by Nanette Fridman
As we embark upon 2010, Jewish communities across the country continue to work diligently to retool their organizations to allow for sustainable operations. If you spend time in many Jewish communal organizational board rooms or communal gathering places these days, you are bound to hear sentiments like, “We have cut everything that we can cut.” Now it is time for even harder decisions as priorities, agencies, core missions and tactics are re-examined.
As tempting as it may be, blaming Bernie Madoff and the economic downturn for the current state of Jewish communal organizational affairs is overly simplistic and inaccurate. The nefarious Mr. Madoff and the recession may have blown over the house of cards, but many of the failing or failed Jewish organizations had weak underpinnings that allowed them to be easily blown over. Years of inefficiency and failure to keep up with capital improvements and shifts in populations and demographics were perhaps hidden or ignored during better economic times. Many of these now troubled organizations have been stuck, slow or reluctant to adapt and evolve.
Here are ten observations about Jewish communities around the country to be considered when moving forward with future planning:
- Community planning must be ongoing. Many communities have no community planning function, either because of budgetary reasons, skill sets or politics. While this function is usually carried out by the federation or centralized Jewish agency, if it is not, then community leaders of various organizations should come together to form an ad hoc committee and work in concert with the donors and constituents to ensure that the vision and priorities of the community are established with timetables and measurable goals of success articulated. Ongoing planning is key for successful Jewish communities.
- Communities need stated priorities, and funding should be directed based on these priorities. When resources are free and flowing, it is easy to spread them around. However, now that resources are restricted, it is critical for boards, planners and allocation committees to decide what they want to focus on, what their community priorities are and how to communicate these to the community very clearly. Funding should flow to priorities in the order that they are assigned. This can be a difficult decision to concentrate on a few priorities, but now is the time to make difficult choices. Communities must focalize on what they believe is essential for their Jewish community and only expand as resources allow.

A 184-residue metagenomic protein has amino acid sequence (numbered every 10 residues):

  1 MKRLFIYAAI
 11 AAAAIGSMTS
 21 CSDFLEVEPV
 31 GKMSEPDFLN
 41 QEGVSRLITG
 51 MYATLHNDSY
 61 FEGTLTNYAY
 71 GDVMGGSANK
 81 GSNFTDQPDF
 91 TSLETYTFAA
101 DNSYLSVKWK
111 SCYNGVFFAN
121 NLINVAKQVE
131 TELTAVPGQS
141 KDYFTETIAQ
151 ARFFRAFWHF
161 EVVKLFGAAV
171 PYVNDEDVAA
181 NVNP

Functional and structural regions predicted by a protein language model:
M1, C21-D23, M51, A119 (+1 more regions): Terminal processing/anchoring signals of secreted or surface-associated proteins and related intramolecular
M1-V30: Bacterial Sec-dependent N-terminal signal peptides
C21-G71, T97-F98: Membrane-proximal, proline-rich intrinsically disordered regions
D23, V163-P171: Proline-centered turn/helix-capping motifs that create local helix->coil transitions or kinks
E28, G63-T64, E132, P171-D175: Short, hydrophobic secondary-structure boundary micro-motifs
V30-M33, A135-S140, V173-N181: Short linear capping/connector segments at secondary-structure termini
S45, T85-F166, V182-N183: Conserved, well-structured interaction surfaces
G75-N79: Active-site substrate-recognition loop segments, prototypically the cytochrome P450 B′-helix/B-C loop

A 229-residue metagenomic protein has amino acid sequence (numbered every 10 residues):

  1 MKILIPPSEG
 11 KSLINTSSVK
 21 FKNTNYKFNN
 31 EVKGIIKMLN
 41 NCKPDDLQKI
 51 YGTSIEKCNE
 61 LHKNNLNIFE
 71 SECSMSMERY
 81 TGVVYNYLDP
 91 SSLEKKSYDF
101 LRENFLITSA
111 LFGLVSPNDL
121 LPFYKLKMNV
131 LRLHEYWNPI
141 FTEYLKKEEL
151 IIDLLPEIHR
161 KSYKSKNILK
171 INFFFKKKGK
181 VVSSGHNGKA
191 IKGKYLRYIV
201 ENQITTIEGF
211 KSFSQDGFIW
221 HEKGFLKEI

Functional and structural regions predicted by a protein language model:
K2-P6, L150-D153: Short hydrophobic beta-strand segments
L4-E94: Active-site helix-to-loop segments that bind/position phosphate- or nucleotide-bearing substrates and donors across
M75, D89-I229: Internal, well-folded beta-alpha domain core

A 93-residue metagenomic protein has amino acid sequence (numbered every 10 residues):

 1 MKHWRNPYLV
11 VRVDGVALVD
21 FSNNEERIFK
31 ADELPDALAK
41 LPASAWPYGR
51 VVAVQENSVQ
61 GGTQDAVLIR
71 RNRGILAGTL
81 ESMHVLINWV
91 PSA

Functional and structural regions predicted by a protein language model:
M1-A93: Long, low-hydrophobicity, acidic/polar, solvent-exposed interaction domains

- Demographics change and organizations must be nimble enough to respond. Time and time again, you hear about buildings built 30 and more years ago in areas that were very “Jewish.” Over time, the Jewish population migrated farther from the neighborhoods of the building and therefore, the reach of the organization in terms of numbers became limited. Programs must move to the people. People will not, in this overscheduled and busy world we live in, travel under normal circumstances for daily services or programs. Many organizations and buildings have held on past their utility.
- Leadership – both lay and professional – really matters. When times are good and the water is smooth, a good or a solid “B” leader can stay the course. When times get tough, an “A” list leader is needed. Jewish communal professionals’ salaries lag significantly behind those in other fields making the opportunity costs for our best and brightest to enter into the profession very high. In terms of lay leaders, selecting the most charitable or the sole willing member of the community to be your organization’s leader doesn’t always create a leader who can shepherd the organization during turbulent times. The community must re-evaluate its selection and training and mentoring of leaders.